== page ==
Twitter is experimenting with highlighting favorited tweets, with a number of users seeing favorited tweets from users they follow in their timeline as well as receiving notifications when others follow new users, The Next Web reported.
Unsurprisingly, not everyone is happy about this. The experiments were initially rolled out a couple of weeks ago, but Twitter seems to have ramped up the experiment over the past several days and with it has grown a backlash against the changes. In fact, as The Next Web pointed out, a quick search of the site finds practically universal disdain for the feature, with many equating Twitter's new practice with "spamming."
The favorited tweets feature has been core to Twitter's service from early on, acting as a "semi-private" (as many users describe it) way of saving links or thanking a fellow user for mentioning you. Twitter users can view favorited tweets in a users' profile, but broadcasting favorites to other users' timelines inherently changes the nature of favoriting and blurs the line between the favorite and the retweet.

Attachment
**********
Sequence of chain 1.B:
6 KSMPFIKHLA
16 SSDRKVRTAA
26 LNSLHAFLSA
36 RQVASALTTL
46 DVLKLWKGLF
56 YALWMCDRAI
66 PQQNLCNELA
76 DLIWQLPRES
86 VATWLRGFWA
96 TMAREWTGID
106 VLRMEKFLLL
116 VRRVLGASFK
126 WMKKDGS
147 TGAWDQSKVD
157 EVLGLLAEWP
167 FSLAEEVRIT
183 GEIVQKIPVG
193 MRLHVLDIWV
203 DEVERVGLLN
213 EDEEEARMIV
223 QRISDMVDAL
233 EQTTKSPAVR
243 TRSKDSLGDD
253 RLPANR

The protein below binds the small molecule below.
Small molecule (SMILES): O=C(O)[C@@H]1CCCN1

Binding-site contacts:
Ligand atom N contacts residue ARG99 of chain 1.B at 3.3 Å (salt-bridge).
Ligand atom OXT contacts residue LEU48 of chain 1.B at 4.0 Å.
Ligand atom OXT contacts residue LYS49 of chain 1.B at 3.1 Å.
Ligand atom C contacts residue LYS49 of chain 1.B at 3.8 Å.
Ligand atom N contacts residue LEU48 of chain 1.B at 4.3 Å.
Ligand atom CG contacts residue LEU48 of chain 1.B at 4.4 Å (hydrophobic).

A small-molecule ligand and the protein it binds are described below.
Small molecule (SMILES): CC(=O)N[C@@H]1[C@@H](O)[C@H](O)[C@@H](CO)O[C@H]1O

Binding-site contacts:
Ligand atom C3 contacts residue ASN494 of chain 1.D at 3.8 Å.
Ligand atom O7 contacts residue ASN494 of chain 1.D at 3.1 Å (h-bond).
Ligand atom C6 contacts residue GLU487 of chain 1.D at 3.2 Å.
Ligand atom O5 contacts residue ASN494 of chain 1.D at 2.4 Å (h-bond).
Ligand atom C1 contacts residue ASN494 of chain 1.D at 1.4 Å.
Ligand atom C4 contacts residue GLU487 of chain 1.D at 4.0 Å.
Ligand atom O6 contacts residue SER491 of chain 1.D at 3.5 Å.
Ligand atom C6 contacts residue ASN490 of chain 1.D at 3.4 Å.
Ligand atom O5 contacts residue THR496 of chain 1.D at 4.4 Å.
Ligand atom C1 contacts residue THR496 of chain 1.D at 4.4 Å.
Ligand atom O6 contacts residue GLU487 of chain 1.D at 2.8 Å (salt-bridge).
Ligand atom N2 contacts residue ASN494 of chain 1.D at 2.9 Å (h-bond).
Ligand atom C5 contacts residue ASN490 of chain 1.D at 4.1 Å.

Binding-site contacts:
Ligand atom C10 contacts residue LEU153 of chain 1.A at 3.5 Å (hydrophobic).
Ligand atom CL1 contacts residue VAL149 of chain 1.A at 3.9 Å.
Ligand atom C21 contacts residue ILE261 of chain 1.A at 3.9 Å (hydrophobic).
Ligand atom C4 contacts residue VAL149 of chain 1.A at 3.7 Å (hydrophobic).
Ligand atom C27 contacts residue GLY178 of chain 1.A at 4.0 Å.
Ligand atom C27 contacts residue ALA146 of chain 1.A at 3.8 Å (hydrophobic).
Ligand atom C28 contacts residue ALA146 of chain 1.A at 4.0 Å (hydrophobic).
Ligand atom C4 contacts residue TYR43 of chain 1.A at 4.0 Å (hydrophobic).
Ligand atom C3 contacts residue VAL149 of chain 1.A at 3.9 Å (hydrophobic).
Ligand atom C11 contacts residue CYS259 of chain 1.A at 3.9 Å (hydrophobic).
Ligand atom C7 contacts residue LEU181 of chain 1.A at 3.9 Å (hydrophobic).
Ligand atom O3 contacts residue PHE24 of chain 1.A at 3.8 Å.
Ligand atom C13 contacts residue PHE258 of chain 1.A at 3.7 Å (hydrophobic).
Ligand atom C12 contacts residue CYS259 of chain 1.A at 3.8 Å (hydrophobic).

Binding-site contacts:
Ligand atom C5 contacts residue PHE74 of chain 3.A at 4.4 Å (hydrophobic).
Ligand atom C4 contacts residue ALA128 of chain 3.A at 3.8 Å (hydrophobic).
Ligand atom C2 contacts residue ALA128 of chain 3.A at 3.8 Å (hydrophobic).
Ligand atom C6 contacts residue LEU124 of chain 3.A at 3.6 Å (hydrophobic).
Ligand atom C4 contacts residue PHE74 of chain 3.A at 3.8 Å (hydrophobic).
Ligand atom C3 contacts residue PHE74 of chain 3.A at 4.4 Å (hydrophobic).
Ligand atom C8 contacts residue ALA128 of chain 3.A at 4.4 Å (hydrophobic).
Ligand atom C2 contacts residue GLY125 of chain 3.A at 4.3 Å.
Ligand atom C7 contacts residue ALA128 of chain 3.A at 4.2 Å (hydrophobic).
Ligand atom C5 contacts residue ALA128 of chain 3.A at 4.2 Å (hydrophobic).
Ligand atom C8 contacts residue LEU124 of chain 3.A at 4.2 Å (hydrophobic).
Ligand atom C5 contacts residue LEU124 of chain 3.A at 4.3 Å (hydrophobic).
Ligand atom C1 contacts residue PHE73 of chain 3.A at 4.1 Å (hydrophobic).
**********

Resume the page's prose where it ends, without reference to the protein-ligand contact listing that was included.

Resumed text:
This is hardly the first time Twitter has experimented with changes to core offerings.
In March, the company toyed with replacing the retweet feature with a share option. This was a very unpopular move and, like other changes making the service more like Facebook, prompted a swift backlash. The experiment arrives around the same time that Twitter is launching promoted video. As the company begins making changes to become more profitable, it risks losing its distinct identity from Facebook and, with it, loyal users.